The Brief Smell Identification Test (BSIT) is a commonly used measure of olfactory function in elderly populations. However, few studies have provided normative data for this measure, and minimal data are available regarding the impact of sociodemographic factors on test scores.10-12 Reports on differences in olfactory function between the two sides of a deviated nasal septum are also scarce.13 Septal surgery may increase olfactory thresholds by improving the transport of volatile molecules to the olfactory slit.14,15

In this article, we describe our study on the effects of septoplasty on olfactory function in patients with a septal deviation (SD). To the best of our knowledge, ours is the first study to evaluate olfactory function in different types of septal deviation in patients who have undergone a septoplasty.


Patients and methods

We conducted a prospective study to measure olfactory function in patients who underwent septoplasty for the treatment of a deviated septum.

Patients. We enrolled 129 patients who complained of nasal obstruction upon admission to the ENT Clinic at Adana Numune Training and Research Hospital in Adana, Turkey, during 18 months. We recorded their demographic information as well as information on their olfactory function at presentation and smoking status (there were 75 nonsmokers and 41 smokers). We also performed complete ENT and endoscopic nasal examinations. Patients who had a nasal septum deformity revealed by anterior rhinoscopy or endoscopic nasal examination were eligible for the study.

Patients with acute or chronic sinusitis or another chronic disease were not eligible. In addition, 13 patients were excluded from the final study data analysis at one time or another-5 who experienced postoperative synechiae, 5 who required revision surgery, 2 who had a septal perforation, and 1 who experienced head trauma at postoperative month 3. This left us with a final study group of 116 patients-61 men and 55 women, aged 17 to 64 years (mean: 26.4 ± 9.4).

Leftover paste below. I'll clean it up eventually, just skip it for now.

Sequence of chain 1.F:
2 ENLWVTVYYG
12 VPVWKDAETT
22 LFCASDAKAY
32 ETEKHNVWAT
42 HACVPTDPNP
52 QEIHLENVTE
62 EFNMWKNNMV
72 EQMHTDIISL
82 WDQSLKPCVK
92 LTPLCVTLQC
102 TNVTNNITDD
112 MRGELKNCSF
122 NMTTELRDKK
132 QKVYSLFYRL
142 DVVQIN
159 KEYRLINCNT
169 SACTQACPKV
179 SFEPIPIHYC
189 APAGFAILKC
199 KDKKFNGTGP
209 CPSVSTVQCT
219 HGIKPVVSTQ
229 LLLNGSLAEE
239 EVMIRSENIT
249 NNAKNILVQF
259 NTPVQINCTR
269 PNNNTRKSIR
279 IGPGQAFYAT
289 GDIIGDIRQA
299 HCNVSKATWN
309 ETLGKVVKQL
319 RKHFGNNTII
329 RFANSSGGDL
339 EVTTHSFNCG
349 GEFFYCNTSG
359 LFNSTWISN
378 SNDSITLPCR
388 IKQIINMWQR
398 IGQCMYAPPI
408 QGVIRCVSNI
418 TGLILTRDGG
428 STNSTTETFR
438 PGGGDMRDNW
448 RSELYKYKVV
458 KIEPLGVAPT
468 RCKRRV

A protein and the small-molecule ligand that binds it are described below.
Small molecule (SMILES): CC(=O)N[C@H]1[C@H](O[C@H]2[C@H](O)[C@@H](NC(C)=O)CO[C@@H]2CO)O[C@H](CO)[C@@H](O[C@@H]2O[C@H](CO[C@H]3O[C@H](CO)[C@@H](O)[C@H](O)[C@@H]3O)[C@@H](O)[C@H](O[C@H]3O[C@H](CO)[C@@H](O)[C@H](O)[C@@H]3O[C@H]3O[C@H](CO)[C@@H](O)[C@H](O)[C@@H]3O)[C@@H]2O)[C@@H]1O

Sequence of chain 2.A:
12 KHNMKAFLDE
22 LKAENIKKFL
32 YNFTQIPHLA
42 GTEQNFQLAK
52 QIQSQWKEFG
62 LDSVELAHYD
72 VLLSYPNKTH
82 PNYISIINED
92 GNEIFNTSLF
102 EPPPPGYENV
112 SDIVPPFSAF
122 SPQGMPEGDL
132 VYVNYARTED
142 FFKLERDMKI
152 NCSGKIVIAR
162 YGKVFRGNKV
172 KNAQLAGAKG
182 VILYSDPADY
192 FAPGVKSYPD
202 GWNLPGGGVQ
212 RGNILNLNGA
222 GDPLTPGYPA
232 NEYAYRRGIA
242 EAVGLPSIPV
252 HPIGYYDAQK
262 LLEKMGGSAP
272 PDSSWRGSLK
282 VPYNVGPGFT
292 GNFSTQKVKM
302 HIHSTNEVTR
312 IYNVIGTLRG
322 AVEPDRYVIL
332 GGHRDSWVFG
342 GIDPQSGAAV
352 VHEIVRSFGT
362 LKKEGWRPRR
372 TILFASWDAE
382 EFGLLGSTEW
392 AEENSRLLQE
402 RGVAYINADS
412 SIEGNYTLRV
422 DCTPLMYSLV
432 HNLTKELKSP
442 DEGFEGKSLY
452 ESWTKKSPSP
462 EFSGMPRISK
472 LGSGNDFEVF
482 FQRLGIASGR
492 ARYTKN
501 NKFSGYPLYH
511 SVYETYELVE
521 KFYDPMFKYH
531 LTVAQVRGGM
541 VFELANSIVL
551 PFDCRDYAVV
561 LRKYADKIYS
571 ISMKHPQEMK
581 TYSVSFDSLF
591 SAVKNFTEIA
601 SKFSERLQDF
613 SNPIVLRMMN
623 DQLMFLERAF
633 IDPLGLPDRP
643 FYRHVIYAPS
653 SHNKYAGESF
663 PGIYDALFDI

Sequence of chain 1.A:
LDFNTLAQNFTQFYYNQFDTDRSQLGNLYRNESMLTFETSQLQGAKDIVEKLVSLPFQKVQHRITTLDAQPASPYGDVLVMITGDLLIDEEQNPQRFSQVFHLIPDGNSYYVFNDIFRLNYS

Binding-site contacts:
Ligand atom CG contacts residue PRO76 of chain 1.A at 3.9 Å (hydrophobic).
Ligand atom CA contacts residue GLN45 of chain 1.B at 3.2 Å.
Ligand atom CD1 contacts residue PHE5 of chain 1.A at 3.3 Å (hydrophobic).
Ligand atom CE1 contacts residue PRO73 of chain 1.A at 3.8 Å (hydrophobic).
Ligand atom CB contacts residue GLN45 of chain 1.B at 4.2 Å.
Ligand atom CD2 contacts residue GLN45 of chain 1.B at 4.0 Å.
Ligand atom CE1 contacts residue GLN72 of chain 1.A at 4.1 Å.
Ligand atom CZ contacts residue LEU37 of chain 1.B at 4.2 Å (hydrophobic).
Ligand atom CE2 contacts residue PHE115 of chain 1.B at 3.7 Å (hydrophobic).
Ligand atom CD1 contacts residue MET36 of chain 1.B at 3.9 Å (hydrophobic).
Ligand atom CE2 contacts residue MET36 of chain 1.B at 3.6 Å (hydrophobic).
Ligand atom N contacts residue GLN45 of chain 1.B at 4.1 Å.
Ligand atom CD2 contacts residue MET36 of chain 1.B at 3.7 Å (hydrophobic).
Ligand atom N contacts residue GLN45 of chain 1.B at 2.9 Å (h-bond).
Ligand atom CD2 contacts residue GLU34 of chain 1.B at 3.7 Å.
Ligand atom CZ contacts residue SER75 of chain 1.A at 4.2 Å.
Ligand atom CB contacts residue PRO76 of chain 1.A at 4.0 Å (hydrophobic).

Surgery was performed on all patients with general anesthesia by ENT Clinic physicians using the Cottle septoplasty procedure. No turbinate reduction was performed.

The Mladina classification system. After anterior rhinoscopy and endoscopic examination, patients were assessed with the use of the Mladina classification system,1 which categorizes septal deformities into seven types:

  • Type 1: presence of a unilateral crest within the valve area that does not impair nasal valve function.

  • Type 2: presence of a unilateral crest that does impair valve function and a reduction in symptoms elicited by the Cottle maneuver after nostril raising, conferring subjective and objective improvements in nasal patency.

  • Type 3: presence of a unilateral crest at the level of the head of the middle nasal concha.

  • Type 4: presence of two crests, one at the level of the head of the middle nasal concha and the other on the opposite side (in the valve area) with impaired valve function.

  • Type 5: presence of a unilateral ridge on the base of the septum, the opposite side of which is straight.

  • Type 6: presence of a unilateral sulcus running through the caudal-ventral part of the septum with a ridge on the opposite side and accompanying asymmetry of the nasal cavity.

  • Type 7: presence of a combination of two or more of the other six types.

Smell identification test. The BSIT includes 12 odorants embedded on scent strips; the scents are released when scratched with a pencil tip. Participants complete a four-category multiple-choice questionnaire in which they identify each smell. The BSIT is a forced-choice test; participants identify each odorant or indicate the closest of the options if they perceive no particular smell. The total BSIT olfaction score indicates how many of the 12 odorants a patient correctly identifies. An abnormal olfactory function is defined as a score of 8 or less.12 The BSIT is associated with good internal reliability and validity.